Swing is a matter of coordination – finding and sustaining equilibrium – a rhythmic flow. The recent G-20 meeting in Mexico was an example of the shifting global terrain. The ebbing of Western dominance must be balanced with nations not historically integrated into the global power structure. This year, BRIC nations asserted their voices globally by contributing 75% of the International Monetary Fund’s firewall. Similar articulations resonate in the healthcare sector where India, for example, has had a major impact on reducing the price of HIV/AIDS treatments and essentially eliminating its country’s polio epidemic.
The need to compete
Getting the world to swing will require coordination across and through regions. As with a jazz ensemble, each section or region has its own sound, its own expertise. Mutual respect within sections and between them informs the performance of the chart. Divided into chairs or individual roles within the section, each musician – like each geographic region – has a role to play that can be noncompetitive within the section/region and certainly across instrumental divisions in the same way that Taiwan will differentiate itself (market segment, military, cultural offerings and consumer preferences, etc.) from South Korea and from Hong Kong. Likewise, a first-chair saxophonist cannot compete with a second chair; they play different parts. A saxophone and trombone are, of course functionally different and play in different keys though both are needed in an ensemble.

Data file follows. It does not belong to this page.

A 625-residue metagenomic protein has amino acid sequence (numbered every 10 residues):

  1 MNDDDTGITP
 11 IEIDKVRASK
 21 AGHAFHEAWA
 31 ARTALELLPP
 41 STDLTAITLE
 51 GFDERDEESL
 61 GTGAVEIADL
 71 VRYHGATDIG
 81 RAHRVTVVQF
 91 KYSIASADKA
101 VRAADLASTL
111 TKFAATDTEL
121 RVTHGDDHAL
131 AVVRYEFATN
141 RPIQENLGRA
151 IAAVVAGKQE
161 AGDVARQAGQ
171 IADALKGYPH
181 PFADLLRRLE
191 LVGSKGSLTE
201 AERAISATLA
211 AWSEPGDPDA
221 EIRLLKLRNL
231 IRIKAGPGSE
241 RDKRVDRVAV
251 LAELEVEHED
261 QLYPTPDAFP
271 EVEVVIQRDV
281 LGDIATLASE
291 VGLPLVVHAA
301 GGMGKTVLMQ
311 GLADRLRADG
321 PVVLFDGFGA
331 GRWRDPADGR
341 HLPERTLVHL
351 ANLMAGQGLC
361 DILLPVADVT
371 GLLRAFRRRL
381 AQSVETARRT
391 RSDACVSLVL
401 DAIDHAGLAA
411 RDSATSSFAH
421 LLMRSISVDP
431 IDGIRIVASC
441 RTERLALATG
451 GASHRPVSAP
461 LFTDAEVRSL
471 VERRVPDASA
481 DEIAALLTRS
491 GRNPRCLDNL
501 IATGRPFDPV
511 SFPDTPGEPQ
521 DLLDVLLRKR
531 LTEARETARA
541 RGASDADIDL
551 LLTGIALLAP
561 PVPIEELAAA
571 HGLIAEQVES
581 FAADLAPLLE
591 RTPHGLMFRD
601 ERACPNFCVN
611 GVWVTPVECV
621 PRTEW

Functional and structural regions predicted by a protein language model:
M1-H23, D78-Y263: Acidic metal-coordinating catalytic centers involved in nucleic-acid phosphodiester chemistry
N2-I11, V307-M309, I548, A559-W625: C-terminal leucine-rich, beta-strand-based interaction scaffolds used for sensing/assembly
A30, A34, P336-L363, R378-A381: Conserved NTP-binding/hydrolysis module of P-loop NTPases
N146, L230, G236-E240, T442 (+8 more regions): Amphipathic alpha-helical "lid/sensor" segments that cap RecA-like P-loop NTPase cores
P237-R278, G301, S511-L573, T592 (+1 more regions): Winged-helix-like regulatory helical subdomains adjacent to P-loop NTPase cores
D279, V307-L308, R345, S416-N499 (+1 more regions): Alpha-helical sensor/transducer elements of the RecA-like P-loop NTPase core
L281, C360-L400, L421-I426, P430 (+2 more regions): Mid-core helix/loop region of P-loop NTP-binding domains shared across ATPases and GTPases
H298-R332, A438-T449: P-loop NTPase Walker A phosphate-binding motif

When the virtuosity of one instrumentalist challenges that of another within his section; increasing the number of chair positions can accommodate the internal or sectional differentiation. The more chair positions (think globally here and think diversity) the greater the ability to capture nuances of sound, to recognize individuality. Geographically, when the virtuosity or expertise of one region is articulated, it differentiates itself from other regions.
Blind & Deaf
Superpowers no longer rule the world. Today’s construct is not a dialogue but a conversation disrupted by a multiplicity of voices. BRIC nations, African countries, and Latin American nations have integrated into and diversified the global dialogue, and have created a polyrhythmic global conversation that requires more nuanced hearing, different listening, and more complex and attuned responding. Nicholas Kristof’s NYT article on Africa and its promise is instructive. As he notes, the media typically covers the famine or genocide dichotomy all too familiar when reporting on African nations. This “black or white” divide is all too common in US political, legal and economic history. When these polarities guide discussions, they mask underlying potential of people and individual nations; turning a blind eye and a deaf ear to nations and entire continents where talent and vast resources are left unrealized. By seeing and hearing differently the US might – like the Asian countries Kristof mentions – build mutually beneficial relationships in Africa.